For an old Man that Traveled up and down the Country, and had some acquaintance at that house, calling in and asking the Man of the house how he did and his Wife; He told him that himself was well, but his Wife had been a long time in a languishing condition, and that she was haunted with a thing in the shape of a Bird that would flurr [sic] near to her face, and that she could not enjoy her natural rest well. The Old Man bid him and his Wife be of good courage. It was but a dead Spright, he said, and he would put him in a course to rid his Wife of this languishment and trouble, He therefore advised him to take a Bottle, and put his Wives Urine into it, together with Pins and Needles and Nails, and Cork them up and set the Bottle to the Fire well corkt, which when it had felt a while the heat of the Fire began to move and joggle a little, but he for sureness took the Fire shovel, and held it hard upon the Cork, And as he thought, he felt something one while on this side, another while on that, shove the Fire shovel off, which he still quickly put on Again, but at last at one shoving the Cork bounced out, and the Urine, Pins, Nails and Needles all flew up, and gave a report like a Pistol, and his Wife continued in the same trouble and languishment still.

Not long after, the Old Man came to the house again, and inquired of the Man of the house how his Wife did. Who answered, as ill as ever, if not worse. He askt him if he had followed his direction. Yes, says he, and told him the event as is above said. Ha, quoth he, it seems it was too nimble for you. But now I will put you in a way that will make the business sure. Take your Wive’s Urine as before, and Cork, it in a Bottle with Nails, Pins and Needles, and bury it in the Earth; and that will do the feat. The Man did accordingly. And his Wife began to mend sensibly and in a competent time was finely well recovered; But there came a Woman from a Town some miles off to their house, with a lamentable Out-cry, that they had killed her Husband. They askt her what she meant and thought her distracted, telling her they knew neither her nor her Husband. Yes, saith she, you have killed my Husband, he told me so on his Death-bed. But at last they understood by her, that her Husband was a Wizard, and had bewitched this Mans Wife and that this Counter-practice prescribed by the Old Man, which saved the Mans Wife from languishment, was the death of that Wizard that had bewitched her.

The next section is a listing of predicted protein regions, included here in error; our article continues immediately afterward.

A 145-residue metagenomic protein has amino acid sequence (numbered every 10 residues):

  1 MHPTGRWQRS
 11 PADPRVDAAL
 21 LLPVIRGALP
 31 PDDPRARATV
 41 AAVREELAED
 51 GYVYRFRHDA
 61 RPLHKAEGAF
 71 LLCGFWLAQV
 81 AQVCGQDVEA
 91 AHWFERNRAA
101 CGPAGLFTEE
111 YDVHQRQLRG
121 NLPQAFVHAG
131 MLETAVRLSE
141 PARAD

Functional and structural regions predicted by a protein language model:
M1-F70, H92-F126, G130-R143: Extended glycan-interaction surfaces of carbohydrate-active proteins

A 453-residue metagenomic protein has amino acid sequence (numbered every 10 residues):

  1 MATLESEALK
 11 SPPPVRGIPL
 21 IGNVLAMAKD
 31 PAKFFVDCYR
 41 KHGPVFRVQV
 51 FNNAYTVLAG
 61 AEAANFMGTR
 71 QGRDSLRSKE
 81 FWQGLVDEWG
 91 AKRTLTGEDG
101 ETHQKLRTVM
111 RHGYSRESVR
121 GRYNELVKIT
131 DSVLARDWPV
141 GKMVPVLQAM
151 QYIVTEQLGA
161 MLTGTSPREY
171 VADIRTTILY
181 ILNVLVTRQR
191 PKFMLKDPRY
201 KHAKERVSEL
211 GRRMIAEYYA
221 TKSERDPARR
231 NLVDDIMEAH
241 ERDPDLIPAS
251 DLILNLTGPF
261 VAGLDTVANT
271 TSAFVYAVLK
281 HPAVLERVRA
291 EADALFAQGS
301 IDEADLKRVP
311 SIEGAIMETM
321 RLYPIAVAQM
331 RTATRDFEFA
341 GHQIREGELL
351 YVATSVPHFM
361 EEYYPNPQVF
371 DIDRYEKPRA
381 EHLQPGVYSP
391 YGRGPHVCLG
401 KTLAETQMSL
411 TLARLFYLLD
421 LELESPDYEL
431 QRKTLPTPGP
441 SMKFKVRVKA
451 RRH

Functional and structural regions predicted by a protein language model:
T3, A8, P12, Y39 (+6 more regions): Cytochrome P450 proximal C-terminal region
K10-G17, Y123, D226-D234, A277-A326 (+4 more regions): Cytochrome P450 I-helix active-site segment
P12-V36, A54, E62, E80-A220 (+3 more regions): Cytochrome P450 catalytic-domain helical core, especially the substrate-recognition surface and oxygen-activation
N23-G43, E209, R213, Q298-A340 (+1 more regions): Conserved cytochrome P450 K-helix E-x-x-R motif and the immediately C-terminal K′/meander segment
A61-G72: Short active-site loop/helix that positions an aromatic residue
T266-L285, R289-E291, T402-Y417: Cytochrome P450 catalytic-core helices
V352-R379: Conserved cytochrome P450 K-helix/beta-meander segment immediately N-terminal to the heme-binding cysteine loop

Since at least the early modern period it has been a common custom to hide objects such as written charms, dried cats, horse skulls, concealed shoes, and witch bottles in the structure of a building. Folk magic contends that witch bottles protect against evil spirits and magical attack, and counteract spells cast by witches; they are countermagical devices, the purpose of which is to draw in and trap harmful intentions directed at their owners.

Description

Some of the earliest documented witch bottles consist of salt glazed stoneware jugs known as Bartmann jugs, Bellarmines, or “Greybeards.” Bellarmines were named after a particularly fearsome Catholic Inquisitor, Robert Bellarmine, who persecuted Protestants and was instrumental in the burning of Giordano Bruno. Greybeards and Bellarmines were made of brown or gray stoneware glazed with salt and embossed with a bearded face.

Later witch bottles were made from glass bottles, small glass vials, and a variety of other containers.

Preparation

A witch or folk healer would prepare the witch’s bottle. Historically, the witch’s bottle contained the victim’s (the person who believed they had a spell put on them, for example) urine, hair or nail clippings, or red thread from sprite traps. Later witch bottles were filled with rosemary, needles and pins, and red wine. Historically and currently, the bottle is then buried at the farthest corner of the property, beneath the house hearth, or placed in an inconspicuous spot in the house. It is believed that after being buried, the bottle captures evil which is impaled on the pins and needles, drowned by the wine, and sent away by the rosemary.